© Getty/ Ridofranz
From top-rated fitness trackers to popular home gym equipment, here’s everything we know about fitness deals for Black Friday and Cyber Monday 2020.

It’s time to say goodbye to excuses and usher in a healthier version of yourself.


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What is Black Friday?

Let’s start with the basics. Black Friday—which is observed on the fourth Friday of November—is regarded as the largest shopping event of the year. This year, Black Friday will take place on Friday, November 27. Whether you’re on the market for fitness gear or home gym equipment, the key to a successful Black Friday is to get most, if not all of your shopping done digitally.

While online shopping continues to grow exponentially, expect Black Friday to function differently this year. In addition to newly-implemented in-store crowd restrictions, don’t expect to line up and camp outside retailers as the clock strikes midnight on Black Friday.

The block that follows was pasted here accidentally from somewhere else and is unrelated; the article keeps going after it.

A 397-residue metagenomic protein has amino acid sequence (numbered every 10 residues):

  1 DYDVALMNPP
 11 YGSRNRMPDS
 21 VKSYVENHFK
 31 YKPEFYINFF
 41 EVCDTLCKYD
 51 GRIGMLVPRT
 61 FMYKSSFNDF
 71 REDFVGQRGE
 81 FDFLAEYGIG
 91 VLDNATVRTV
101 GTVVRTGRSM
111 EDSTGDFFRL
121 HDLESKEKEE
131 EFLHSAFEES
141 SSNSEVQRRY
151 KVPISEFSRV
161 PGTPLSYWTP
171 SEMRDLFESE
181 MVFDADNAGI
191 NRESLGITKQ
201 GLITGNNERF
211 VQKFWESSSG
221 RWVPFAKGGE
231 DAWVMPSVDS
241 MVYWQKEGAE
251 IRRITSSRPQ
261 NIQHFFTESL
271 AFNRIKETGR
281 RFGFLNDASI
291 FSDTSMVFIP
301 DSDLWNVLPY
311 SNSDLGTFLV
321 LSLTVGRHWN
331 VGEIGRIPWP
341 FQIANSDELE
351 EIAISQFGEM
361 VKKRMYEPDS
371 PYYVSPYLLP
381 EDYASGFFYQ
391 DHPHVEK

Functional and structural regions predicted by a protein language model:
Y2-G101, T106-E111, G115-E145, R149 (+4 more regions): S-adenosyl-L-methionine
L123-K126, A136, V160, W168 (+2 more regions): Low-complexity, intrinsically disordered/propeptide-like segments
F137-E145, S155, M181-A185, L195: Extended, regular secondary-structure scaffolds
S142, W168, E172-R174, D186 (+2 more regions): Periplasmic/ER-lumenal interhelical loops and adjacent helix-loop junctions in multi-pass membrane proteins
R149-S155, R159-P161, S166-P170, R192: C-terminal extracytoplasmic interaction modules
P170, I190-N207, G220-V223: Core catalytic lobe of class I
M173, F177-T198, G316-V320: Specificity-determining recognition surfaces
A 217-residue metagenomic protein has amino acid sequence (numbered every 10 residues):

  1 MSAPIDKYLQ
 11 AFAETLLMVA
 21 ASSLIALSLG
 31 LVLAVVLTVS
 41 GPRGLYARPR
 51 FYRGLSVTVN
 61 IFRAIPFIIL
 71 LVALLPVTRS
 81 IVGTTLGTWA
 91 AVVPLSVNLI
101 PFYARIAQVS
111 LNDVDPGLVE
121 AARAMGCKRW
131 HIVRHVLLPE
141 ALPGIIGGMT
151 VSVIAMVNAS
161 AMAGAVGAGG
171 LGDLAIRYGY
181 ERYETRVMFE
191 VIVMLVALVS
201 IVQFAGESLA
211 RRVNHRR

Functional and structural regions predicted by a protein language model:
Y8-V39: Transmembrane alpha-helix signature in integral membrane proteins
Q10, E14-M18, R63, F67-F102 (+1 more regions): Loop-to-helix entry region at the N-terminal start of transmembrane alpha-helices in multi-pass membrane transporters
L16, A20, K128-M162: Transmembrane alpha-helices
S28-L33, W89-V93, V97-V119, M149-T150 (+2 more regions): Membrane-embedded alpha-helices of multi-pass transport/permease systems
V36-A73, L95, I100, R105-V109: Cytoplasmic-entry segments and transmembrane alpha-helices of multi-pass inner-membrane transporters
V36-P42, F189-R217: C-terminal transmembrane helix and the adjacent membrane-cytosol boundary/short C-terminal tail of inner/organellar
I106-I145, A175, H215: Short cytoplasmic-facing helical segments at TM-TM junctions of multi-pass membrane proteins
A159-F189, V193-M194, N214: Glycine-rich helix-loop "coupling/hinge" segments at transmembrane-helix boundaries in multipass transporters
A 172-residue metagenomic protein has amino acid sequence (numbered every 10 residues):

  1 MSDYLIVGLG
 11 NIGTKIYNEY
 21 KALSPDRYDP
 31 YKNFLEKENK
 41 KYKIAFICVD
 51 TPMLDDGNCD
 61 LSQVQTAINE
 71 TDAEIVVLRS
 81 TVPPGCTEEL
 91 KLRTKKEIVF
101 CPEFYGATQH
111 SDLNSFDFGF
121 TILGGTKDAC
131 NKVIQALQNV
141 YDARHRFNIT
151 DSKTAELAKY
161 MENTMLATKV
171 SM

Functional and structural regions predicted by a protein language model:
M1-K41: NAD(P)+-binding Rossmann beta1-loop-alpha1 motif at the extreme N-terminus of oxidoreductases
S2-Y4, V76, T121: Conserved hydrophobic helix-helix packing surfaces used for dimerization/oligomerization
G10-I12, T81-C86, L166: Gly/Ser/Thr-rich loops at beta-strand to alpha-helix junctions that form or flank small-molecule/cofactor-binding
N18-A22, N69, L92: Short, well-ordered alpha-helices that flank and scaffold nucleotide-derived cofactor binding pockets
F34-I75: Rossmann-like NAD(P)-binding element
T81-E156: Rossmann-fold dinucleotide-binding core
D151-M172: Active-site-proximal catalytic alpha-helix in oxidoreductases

What is Cyber Monday?

Cyber Monday is traditionally the biggest one-day online shopping event of the year with digital carts overflowing after (the last!) guilty long weekend of eat, sleep, and repeat. But Cyber Monday is also changing with the times. We’re expecting retailers to reveal steep fitness web-exclusive deals earlier than ever before. Due to the increased emphasis on digital shopping, from both retailers and consumers, this year, we expect many deals to last well-beyond Cyber Monday.

Fitness brands and retailers are continuing to extend deals beyond Monday and into the week of November 30, best known as “Cyber Week.” Last year, brand and retailer favorites generously extended deals and discounts to the Tuesday after Cyber Monday, according to Salesforce.

What Type of Fitness Deals Can We Expect on Black Friday and Cyber Monday?